Exhibition / Museum
"The Clock" by Christian Marclay17 May - 2 Jul 2014
The event is over
The Clock is a mechanism regulated with a clockmaker's precision which tells the time in real time, minute by minute, for twenty-four hours. Here Christian Marclay orchestrates thousands of film excerpts taken from the entire history of the cinema to compose this work. With a mix of comedies in black and white, B films, avant-garde films and thrillers, passing time is made visible through successive shots of clocks, alarm clocks, watches, actions and dialogues illustrating the implacable march of time.
Christian Marclay has always used the cinema as a repertory of sample excerpts. His practice of borrowing, sampling and citation place him in a line of descent from Dada and Marcel Duchamp and reflects the emancipatory approach of Fluxus, as well as the strategies of Pop art and the inviting approach of "Do It Yourself" Punk. It also carries the stamp of experimental cinema, which has made borrowing and editing essential ingredients of independent films. In The Clock, Christian Marclay takes this aesthetic of the fragment to virtuosic heights.Time is an eminently abstract idea and tyrannical force that takes shape through the desires, fears, frustrations, hopes, joys and despair imbuing the stream of images of which the work is composed. The history of the cinema, mingled with our personal history – our biological clock – creates a dizzying mise en abyme where we become the contemporaries of actors in the fictional works through the intervention of real time. The Clock turns into a time machine, marking a time period of a century of cinema. Marclay uses this discontinuity to create a temporal continuity. Recurrent scenes on the screen,– opening or closing doors, people who meet or separate, actions that mark daily life – establish the passing of time in our memories, awakening the memory of significant moments in our lives. Sometimes the race against time becomes frenetic, confusing our vision thrown into disarray by this jerky, destabilising development of the narrative.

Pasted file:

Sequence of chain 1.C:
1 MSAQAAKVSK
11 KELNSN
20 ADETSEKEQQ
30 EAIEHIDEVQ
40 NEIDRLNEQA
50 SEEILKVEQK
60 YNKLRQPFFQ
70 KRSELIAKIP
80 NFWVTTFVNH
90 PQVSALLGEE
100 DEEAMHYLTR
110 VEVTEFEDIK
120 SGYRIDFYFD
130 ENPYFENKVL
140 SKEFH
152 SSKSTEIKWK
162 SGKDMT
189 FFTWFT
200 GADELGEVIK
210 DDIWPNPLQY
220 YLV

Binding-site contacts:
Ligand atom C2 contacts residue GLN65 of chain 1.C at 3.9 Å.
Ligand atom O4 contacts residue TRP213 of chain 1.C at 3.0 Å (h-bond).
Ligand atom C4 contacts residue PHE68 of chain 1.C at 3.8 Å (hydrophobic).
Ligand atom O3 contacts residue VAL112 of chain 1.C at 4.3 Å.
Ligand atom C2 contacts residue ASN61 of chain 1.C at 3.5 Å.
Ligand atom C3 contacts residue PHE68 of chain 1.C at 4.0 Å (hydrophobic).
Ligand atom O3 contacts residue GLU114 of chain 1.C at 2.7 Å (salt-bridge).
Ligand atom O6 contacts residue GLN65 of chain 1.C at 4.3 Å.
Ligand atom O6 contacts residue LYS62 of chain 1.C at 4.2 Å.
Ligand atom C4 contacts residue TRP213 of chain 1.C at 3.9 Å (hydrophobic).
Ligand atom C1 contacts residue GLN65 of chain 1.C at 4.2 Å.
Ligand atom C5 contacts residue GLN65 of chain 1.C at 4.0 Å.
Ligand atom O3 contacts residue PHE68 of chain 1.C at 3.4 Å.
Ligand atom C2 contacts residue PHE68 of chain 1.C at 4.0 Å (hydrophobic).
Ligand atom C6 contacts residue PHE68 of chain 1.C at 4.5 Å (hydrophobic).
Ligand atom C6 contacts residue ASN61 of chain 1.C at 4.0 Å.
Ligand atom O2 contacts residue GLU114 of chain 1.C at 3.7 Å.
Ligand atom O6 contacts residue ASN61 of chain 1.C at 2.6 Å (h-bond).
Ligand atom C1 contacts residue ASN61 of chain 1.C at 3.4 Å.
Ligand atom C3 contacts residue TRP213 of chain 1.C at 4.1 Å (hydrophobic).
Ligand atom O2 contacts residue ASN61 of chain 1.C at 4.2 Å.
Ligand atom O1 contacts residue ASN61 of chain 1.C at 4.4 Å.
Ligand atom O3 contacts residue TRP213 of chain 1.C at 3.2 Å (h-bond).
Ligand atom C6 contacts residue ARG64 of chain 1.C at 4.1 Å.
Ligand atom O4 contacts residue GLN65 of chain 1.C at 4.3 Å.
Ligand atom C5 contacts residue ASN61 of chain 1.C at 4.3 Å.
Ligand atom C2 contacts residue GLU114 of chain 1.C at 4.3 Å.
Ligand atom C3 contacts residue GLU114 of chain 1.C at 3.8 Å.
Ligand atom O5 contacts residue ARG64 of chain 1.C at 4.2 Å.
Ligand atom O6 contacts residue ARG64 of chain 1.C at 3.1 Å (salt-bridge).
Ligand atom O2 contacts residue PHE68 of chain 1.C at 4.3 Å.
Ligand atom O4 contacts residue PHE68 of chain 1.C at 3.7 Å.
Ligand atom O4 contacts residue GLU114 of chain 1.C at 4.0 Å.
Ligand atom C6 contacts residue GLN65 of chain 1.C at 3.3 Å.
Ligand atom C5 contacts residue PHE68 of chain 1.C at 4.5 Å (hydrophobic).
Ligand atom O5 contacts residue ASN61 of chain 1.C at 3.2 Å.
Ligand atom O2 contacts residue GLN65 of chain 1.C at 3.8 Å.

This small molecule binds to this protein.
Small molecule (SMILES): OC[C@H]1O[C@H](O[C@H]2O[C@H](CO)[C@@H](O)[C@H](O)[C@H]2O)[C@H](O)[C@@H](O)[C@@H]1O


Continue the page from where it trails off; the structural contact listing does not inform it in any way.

Sound plays a special role in all this. Christian Marclay uses it as a "glue", in a gigantic symphony of telephone rings, ticking clocks, rain, footsteps, foreign languages, shouting, laughter, crying and music. More than ever, the formal equivalence of time and music becomes evident, and Marclay conceives The Clock as a musical work, with its own tempo and rhythms, captivating us through these noise sonorities that sometimes blend with our own heartbeats. The Clock is a gigantic "memento mori". This work about time also seem to give shape to the warning of the English metaphysical poet John Donne. "Therefore never send to know for whom the bell tolls: it tolls for thee."
Joint acquisition between the Centre Pompidou Musée National d’Art Moderne in Paris, the Israel Museum in Jerusalem, and the Tate Gallery in London, with the participation or Mr and Mrs Christian de Dancourt, Mr Olivier Diaz, Mr and Mrs Philippe Durand-Ruel, Mr and Mrs Otto Fried, Mrs Jacqueline Frydman, Mr and Mrs Guerrand-Hermès, Mr Philippe Houzé, Mr and Mrs Jean-Claude Marian, Mr and Mrs Salomon, Mr and Mrs François Trèves, and Mr and Mrs Antoine Winckler, 2012.
11h - 21h, every days except tuesdays